There are a lot of ways for readers to find web content, from social media sharing to email sharing, links from other websites and search engine results. Content writers need to pay special attention to traffic coming in through the search engine results. No matter how well written and relevant web content is, if it is not optimised for search engines, not a lot of people are going to find it. While researching for content therefore, think about your audience, their perspectives and the sort of search terms they would type into Google. Then be sure to include those terms in content headlines and sub headers to get the most engagement.
Before you begin to write, some background research is important. Research for content writing is two-fold – keyword research and topic research. You can dramatically increase the number of people who actually view your piece of content by using relevant, well researched keywords throughout. The chances of web browsers finding your content when searching for a topic online is significantly increased when you add the right keywords to your content as organically as possible. Performing keyword research to discover the most popular search terms and keywords for your brand and topic is therefore a good idea, because you can put them in seamlessly as you write.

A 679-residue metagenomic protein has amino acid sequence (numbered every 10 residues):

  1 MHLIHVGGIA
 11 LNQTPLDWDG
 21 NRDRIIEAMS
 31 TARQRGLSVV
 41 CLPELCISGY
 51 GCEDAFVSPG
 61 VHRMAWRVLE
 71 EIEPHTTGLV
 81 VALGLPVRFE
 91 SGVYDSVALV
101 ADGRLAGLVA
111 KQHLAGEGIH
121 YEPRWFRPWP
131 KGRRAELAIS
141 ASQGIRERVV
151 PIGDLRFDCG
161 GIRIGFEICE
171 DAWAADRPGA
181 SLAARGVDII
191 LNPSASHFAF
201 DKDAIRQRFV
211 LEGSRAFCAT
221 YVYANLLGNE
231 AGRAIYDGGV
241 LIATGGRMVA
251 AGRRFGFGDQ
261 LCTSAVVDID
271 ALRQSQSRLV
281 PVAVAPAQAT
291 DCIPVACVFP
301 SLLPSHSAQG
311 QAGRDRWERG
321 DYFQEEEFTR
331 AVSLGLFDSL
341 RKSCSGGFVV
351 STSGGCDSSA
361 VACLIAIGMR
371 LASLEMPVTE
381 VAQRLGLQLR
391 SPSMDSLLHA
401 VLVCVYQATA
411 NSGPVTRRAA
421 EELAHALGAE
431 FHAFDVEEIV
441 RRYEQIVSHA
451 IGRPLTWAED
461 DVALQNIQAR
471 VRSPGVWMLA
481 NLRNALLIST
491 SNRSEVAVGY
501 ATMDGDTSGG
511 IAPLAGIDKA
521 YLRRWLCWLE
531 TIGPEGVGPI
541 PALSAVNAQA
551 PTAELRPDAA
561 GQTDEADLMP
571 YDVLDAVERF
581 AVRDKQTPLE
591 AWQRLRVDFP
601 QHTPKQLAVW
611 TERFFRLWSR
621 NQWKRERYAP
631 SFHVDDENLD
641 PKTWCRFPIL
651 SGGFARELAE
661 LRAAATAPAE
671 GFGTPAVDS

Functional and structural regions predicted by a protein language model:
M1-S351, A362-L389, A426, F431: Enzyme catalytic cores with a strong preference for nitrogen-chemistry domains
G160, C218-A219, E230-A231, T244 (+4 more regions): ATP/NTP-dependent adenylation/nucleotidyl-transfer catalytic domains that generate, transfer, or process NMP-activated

With good topic research, you won’t be going into your writing blind. Even if you are not writing content for your own business or brand, you need to have a real understanding of the topic you are writing about, and the audience you are writing for. While researching, take into consideration:
- The purpose of the content (to drive sales, encourage email signups or boost web traffic)
- The tone required
- Intended audience
- Content structure
Remember To Hyperlink to Sources
It is good internet protocol to hyperlink back to a site when you make reference to their content, besides, you’d expect the same consideration. Always cite your sources in your content, and if you’re worried about sending your web traffic to another site, there’s the option to ‘open link in another window’, so that you can keep your traffic. In addition to being the right thing to do, you will earn backlinks as a result. Sometimes, the sites you link to will notice and appreciate your effort with a reciprocal link or a quote.